I’m a witch who lost all her powers, then
in place of my powers, I got the coiled beauty
of seashells and sleeping infants. The coiled
beauty of eardrums, and the sound wave
of bells. The bells! This is the country of clouds.
The molten body, the Floridian pinks,
and centuries of sand dollars examining
the arcing waves. New territory
of interiority and I’m in the middle of this.
White like a negative belt.
I am an airless thing. When I get high, I get low.
But I’m real and airless and love you.
Copyright © 2016 by Sandra Simonds. Originally published in Poem-a-Day on January 6, 2016 by the Academy of American Poets.
I would have liked then for someone to touch me
So I could know the purpose of this hardship.
Black-eyed and impassive as a canyon,
From the hive of my mind, I looked at their faces
As I moved between rows of espaliered pears.
I only intended for someone to show
Me, once, an affection like the sun
Shows even the simplest bulb, entering what’s hidden.
Let me show them instead the picture
In a knife’s reflection, take down my hair
Where the gravedigger kneels among new potatoes.
Behind my teeth are headstones, and behind those
Skeletons of cavemen, of dinosaurs,
And under my skin: alphabets, alphabets
In black ink, a legacy of histories tiny and alive
As an ant army marching toward forever.
Understand, please—I, too, have a splendid use,
This world could not get rid of me if it wanted to.
Copyright © 2016 by Monica Ferrell. Originally published in Poem-a-Day on January 7, 2016, by the Academy of American Poets.
How, Alan Turing thought, does the soft-walled,
jellied, symmetrical cell
become the asymmetrical horse? It was just before dusk,
the sun’s last shafts doubling the fence posts,
all the dark mares on their dark shadows. It was just
after Schrodinger’s What is Life,
not long before Watson, Franklin, Crick, not long before
supper. How does a chemical soup,
he asked, give rise to a biological pattern? And how
does a pattern shift, an outer ear
gradually slough its fur, or a shorebird’s stubby beak
sharpen toward the trout?
He was halfway between the War’s last enigmas
and the cyanide apple—two bites—
that would kill him. Halfway along the taut wires
that hummed between crime
and pardon, indecency and privacy. How do solutions,
chemical, personal, stable, unstable,
harden into shapes? And how do shapes break?
What slips a micro-fissure
across a lightless cell, until time and matter
double their easy bickering? God?
Chance? A chemical shudder? He was happy and not,
tired and not, humming a bit
with the fence wires. How does a germ split to a self?
And what is a—We are not our acts
and remembrances, Schrodinger wrote. Should something—
God, chance, a chemical shudder?—
sever us from all we have been, still it would not kill us.
It was just before dusk, his segment
of earth slowly ticking toward night. Like time, he thought,
we are almost erased by rotation,
as the dark, symmetrical planet lifts its asymmetrical cargo
up to the sunset: horses, ryegrass—
In no case, then, is there a loss of personal existence to
marten, whitethroat, blackbird,
lark—nor will there ever be.
Copyright © 2016 Linda Bierds. Used with permission of the author.
It’s love you left, we’ll say
when you never come back
for bells for the dead, for the grave
stone heads: the only ones
that don’t keep count. Don’t
we know it’s love that keeps you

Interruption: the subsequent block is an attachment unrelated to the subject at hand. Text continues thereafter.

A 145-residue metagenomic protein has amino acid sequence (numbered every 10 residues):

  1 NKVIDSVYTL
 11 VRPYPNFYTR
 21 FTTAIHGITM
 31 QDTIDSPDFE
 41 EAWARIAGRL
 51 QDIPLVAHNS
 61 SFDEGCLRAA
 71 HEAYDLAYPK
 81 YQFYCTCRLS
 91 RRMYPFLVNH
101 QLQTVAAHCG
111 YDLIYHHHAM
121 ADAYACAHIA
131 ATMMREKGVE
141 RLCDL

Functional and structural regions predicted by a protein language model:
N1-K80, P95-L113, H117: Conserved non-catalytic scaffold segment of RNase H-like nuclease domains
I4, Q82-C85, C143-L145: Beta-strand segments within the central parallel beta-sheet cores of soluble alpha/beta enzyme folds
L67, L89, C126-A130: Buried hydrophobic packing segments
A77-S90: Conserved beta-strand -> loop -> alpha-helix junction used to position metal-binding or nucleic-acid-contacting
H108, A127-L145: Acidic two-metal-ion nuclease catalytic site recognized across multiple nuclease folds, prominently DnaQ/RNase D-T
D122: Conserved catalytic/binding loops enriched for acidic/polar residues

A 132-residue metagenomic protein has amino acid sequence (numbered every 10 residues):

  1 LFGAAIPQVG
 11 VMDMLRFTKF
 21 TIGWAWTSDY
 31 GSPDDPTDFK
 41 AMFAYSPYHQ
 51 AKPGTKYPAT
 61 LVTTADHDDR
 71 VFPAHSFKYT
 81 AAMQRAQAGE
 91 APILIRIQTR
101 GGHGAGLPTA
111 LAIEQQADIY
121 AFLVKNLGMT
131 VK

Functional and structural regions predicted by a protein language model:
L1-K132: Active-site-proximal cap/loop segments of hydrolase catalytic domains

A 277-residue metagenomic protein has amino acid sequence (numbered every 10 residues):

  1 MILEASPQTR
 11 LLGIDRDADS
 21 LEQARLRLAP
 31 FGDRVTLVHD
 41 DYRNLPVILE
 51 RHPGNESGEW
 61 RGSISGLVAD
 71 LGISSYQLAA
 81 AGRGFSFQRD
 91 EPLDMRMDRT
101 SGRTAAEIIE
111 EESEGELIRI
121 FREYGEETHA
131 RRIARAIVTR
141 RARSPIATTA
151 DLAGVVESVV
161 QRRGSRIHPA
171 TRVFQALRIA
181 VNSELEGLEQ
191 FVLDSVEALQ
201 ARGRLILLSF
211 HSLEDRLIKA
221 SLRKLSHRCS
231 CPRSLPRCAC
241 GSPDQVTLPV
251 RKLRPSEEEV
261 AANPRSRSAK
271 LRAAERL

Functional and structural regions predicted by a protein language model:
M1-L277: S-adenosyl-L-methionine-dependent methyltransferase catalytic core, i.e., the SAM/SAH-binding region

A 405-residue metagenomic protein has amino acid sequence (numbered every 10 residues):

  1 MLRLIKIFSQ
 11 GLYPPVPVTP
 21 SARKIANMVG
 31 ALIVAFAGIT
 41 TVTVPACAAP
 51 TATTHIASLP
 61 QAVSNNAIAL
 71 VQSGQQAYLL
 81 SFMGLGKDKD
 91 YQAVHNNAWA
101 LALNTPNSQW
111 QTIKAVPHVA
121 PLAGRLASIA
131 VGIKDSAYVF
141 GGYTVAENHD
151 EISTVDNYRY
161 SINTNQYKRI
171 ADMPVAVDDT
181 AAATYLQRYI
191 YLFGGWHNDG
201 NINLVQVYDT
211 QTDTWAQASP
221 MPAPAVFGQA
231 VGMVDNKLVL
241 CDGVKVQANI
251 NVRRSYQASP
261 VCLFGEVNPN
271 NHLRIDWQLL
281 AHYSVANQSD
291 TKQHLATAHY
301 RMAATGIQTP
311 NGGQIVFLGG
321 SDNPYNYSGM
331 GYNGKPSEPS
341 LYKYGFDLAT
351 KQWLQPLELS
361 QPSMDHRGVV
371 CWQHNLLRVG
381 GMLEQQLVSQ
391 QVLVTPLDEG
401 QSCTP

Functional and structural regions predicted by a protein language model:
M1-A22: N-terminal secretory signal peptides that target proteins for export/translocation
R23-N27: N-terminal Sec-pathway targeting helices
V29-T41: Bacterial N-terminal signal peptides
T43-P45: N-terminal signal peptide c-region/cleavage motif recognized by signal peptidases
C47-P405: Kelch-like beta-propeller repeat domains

away, that marks every mile
devotion? You would’ve went
to the end with each one,
made Orpheus turn back.
Would’ve fell / would’ve leapt /
would’ve left. The living is easy
/ the leaving is easy / living
with ghosts, it was easy
to give up your home
to your father, struck
with the same grief
of living, demanding
what are you gonna do
with my mama’s house?
Shorn grass & damp dirt:
they’ll put me in the middle.
I kick the ground like tires,
feeling dumb without flowers /
tokens / grief / anything
in my hands. You’ll bring me
back home, won’t you? Stamp
it down, as if the flat earth
could answer sometimes this,
too, is love. You left.
Copyright © 2016 Gary Jackson. Used with permission of the author.
In the recesses of the woman’s mind
there is a warehouse. The warehouse
is covered with wisteria. The wisteria wonders
what it is doing in the mind of the woman.
The woman wonders too.
The river is raw tonight. The river is a calling
aching with want. The woman walks towards it
her arms unimpaired and coated
with moonlight. The wisteria wants the river.
It also wants the warehouse in the mind
of the woman, wants to remain in the ruins
though water is another kind of original ruin
determined in its structure and unpredictable.
The woman unlaces the light across her body.
She wades through the river while the twining
bleeds from her mouth, her eyes, her wrist-veins,
her heart valve, her heart. The garden again
overgrows the body—called by the water
and carried by the woman to the wanting river.
When she bleeds the wisteria, the warehouse
in her mind is free and empty and the source
of all emptiness. It is free to house the night sky.
It is free like the woman to hold nothing
but the boundless, empty, unimaginable dark.
Copyright © 2016 Brynn Saito. Used with permission of the author.
More than a hundred dollars of them.
It was pure folly. I had to find more glass things to stuff them
Now a white and purple cloud is breathing in each corner
of the room I love. Now a mass of flowers spills down my
each fresh-faced, extending its delicately veined leaves
into the crush. Didn’t I watch
children shuffle strictly in line, cradle
candles that dribbled hot white on their fingers,
chanting Latin—just to fashion Sevilla’s Easter? Wasn’t I sad?
Didn’t I use to
go mucking through streambeds with the skunk cabbage raising
bursting violet spears? —Look, the afternoon dies
as night begins in the heart of the lilies and smokes up
their fluted throats until it fills the room